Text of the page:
Role of Dietary Fiber in a Cancer-Preventing Diet
Alice Bender, MS, RD, a nutritionist for the American Institute for Cancer Research, says the evidence on fiber and colon cancer, while mixed, is strong enough to make recommendations. “Our 2007 expert report looked at all the studies and concluded that foods high in fiber, not necessarily the fiber itself, can lower risk for colorectal cancer,” she tells WebMD.
“We know that a plant-based diet rich in fruits, nonstarchy vegetables, legumes, and whole grains is associated with a lower risk of a number of the most common cancers – colorectal, stomach, mouth, pharynx, larynx, and esophageal” Bender says.
Experts point out that there is not a single food, nutrient, fiber, or compound that provides the best cancer protection, however. It appears that the synergy of different foods working together is the most effective.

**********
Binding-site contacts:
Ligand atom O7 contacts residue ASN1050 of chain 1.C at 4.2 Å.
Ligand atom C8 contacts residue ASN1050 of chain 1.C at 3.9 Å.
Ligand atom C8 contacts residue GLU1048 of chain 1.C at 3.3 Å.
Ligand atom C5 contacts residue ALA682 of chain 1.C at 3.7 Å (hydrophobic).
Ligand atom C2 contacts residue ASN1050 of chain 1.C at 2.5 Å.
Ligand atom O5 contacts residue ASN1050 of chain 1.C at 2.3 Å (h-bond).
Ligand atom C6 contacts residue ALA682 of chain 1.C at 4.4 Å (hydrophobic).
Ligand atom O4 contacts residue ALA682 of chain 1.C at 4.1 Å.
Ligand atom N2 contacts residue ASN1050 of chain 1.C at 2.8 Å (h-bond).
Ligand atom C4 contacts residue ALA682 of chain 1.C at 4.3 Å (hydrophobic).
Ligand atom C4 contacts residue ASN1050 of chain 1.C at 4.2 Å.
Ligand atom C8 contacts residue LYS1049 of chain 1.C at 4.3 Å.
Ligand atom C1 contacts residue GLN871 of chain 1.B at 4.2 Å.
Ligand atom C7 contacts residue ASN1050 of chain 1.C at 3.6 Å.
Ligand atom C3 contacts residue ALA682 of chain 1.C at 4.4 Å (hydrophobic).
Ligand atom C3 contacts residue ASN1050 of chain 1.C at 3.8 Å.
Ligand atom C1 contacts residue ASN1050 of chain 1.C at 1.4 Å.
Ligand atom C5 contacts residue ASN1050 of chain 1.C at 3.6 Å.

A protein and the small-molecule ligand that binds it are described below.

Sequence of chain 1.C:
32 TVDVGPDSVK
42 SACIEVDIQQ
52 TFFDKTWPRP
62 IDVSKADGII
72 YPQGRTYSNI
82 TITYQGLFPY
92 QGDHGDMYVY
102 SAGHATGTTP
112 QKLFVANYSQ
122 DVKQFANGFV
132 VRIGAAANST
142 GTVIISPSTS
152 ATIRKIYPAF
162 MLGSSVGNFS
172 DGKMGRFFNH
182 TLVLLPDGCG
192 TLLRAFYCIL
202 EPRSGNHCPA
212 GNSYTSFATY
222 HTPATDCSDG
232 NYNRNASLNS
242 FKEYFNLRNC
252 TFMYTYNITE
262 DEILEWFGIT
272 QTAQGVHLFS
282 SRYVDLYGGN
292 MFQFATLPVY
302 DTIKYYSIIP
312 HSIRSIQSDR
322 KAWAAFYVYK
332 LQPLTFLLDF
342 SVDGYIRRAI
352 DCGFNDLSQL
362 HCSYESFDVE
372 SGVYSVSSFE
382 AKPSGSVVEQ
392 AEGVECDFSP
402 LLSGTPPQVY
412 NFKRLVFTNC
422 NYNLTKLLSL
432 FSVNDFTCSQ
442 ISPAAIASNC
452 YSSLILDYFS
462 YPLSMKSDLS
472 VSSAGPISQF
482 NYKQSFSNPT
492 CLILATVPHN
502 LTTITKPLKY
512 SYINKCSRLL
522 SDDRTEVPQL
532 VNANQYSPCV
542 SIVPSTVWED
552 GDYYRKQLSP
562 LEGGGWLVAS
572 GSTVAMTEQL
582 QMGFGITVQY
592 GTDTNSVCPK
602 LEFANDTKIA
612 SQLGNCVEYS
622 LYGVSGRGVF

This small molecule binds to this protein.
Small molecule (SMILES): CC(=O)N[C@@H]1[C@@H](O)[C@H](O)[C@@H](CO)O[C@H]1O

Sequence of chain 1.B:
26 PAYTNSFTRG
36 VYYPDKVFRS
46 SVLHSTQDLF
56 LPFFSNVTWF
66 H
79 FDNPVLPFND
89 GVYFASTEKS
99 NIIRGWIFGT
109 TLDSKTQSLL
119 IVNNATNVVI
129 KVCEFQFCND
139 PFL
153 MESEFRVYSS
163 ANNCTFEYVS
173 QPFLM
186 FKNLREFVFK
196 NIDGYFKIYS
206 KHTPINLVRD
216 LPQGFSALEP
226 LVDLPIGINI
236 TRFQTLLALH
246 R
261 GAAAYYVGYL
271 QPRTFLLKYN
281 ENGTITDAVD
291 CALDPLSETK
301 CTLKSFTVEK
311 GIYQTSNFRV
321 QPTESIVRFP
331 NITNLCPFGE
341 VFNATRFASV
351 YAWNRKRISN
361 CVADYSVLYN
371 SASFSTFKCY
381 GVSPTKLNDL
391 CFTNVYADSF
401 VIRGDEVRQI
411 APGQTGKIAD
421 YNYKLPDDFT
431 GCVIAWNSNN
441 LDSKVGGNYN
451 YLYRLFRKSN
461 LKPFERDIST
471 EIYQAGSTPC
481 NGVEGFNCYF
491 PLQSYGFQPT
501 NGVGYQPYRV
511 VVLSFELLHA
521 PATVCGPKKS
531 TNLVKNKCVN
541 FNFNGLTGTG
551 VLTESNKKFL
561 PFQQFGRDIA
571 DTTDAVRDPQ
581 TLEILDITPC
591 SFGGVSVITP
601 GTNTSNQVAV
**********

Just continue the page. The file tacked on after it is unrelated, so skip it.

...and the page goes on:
“Eating a plant-based diet rich in phytochemicals, antioxidants, fiber, and other healthful plant compounds is the best way to prevent cancer -- along with regular physical activity, not smoking, and being at a healthy body weight” says Colleen Doyle, MS, RD, director of nutrition and physical activity for the American Cancer Society.
Bender and Doyle suggest these guidelines:
- Eat a mostly plant-based diet.
- Use the new American plate mode: Fill two-thirds of your plate with plants foods such as fruits, vegetables, whole grains, legumes, and nuts, and one-third with lean or low-fat animal products.
- Limit red meat to 18 ounces per week.
- Avoid processed meats.
An added plus: Plant-based foods are low in calories, which can help with weight control. Cancer experts say losing weight and getting your body mass index (BMI) into the healthy range may be more beneficial than fiber in reducing the risk of all cancers. Excess body fat is a contributor for a number of cancers, Bender says.
Make no mistake about it: Fiber is essential to your health. But if you want to reduce your risk of cancer, focus on the protective effects of whole foods such as fruits, vegetables, and grains. They contain a wealth of micronutrients and phytochemicals that work together to prevent disease.